If you are growing basil from seed just for the kitchen windowsill, then you are probably only going to need to have one or two potfuls around. That should be just enough to give you that convenient pinch of Mediterranean flavour for those flavoursome continental dishes.

given the right conditions basil is easy to grow from seed, but because Basil needs a reasonably high and stable temperature to initiate germination. With that in mind, it is always best to sow basil seed indoors irrespective of whether it will end up being planted up outside or not.

Start off with a couple of 4 inch, terracotta pots and fill them almost to the top with a moist seed and potting compost. You can also mix in a small handful of perlite or horticultural grit at this point to help with the drainage. Thinly sow your basil seeds over the compost surface at no more than 5-6 seeds per pot, then give them a light covering of compost and gently water in before transferring to a bright, warm room. Try not to allow the compost to dry out, but equally, do not over water.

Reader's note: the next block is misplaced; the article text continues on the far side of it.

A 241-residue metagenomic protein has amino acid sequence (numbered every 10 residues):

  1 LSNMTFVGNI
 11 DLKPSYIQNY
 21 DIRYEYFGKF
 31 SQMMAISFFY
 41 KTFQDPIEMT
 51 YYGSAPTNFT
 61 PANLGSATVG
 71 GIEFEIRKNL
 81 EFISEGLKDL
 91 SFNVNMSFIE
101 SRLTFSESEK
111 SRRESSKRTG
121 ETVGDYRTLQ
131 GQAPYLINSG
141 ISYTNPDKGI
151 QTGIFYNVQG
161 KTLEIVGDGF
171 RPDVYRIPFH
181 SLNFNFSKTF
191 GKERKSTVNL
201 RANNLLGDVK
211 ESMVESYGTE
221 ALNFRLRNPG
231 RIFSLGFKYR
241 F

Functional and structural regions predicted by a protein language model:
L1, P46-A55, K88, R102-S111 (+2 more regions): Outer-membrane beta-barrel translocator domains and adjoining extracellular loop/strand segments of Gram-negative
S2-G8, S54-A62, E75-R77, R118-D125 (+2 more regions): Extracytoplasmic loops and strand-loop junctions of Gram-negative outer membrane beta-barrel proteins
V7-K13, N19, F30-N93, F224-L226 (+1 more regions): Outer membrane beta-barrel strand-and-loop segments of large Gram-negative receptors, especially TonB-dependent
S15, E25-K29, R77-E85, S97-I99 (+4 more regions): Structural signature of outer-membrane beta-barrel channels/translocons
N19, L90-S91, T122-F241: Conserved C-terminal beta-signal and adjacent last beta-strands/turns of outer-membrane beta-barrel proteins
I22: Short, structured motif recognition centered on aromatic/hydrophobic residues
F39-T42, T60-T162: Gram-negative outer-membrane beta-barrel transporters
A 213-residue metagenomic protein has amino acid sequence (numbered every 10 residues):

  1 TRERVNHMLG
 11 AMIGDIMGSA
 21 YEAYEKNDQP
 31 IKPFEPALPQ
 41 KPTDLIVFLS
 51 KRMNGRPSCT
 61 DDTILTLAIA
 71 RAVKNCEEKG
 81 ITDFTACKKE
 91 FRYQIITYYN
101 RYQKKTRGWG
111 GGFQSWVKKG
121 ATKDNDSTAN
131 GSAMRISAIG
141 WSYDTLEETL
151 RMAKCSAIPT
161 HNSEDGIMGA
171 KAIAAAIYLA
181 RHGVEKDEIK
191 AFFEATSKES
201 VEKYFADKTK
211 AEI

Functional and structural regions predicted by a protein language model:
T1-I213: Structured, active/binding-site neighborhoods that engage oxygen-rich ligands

A little tip,to help stop compost from leaching out from the drainage hole when you come to water your basil, put a tea bag in the bottom of the pot before adding the compost. That way the tea bag acts as a ‘filter’ only allowing the water to pass through.

To aid germination place a plastic bag or even some cling-film over the top of the pot to help the compost maintain its moisture and humidity, but this must be removed as soon as the new seedlings emerge to prevent fungal infection.

Once the seedlings have emerged through the compost, keep them in a light position but out of direct sunlight, then once the second set of ‘true’ leaves have fully formed, they can be moved to their final position, presumably a sunny part of the kitchen. Once the seedlings have reached a height of around 3 or 4 inches, pinch out the top most leaves as this will encourage the basil plant to produce lateral shoots, helping it to bush out.

As the plants continue to grow, remove any flower buds as they arise as this will signal a change in the flavour of the basil, making the leaves bitter and even unpalatable for some people. Flowering will also cause a significant reduction in the growth of new foliage, reducing the amount which can be used for cooking.

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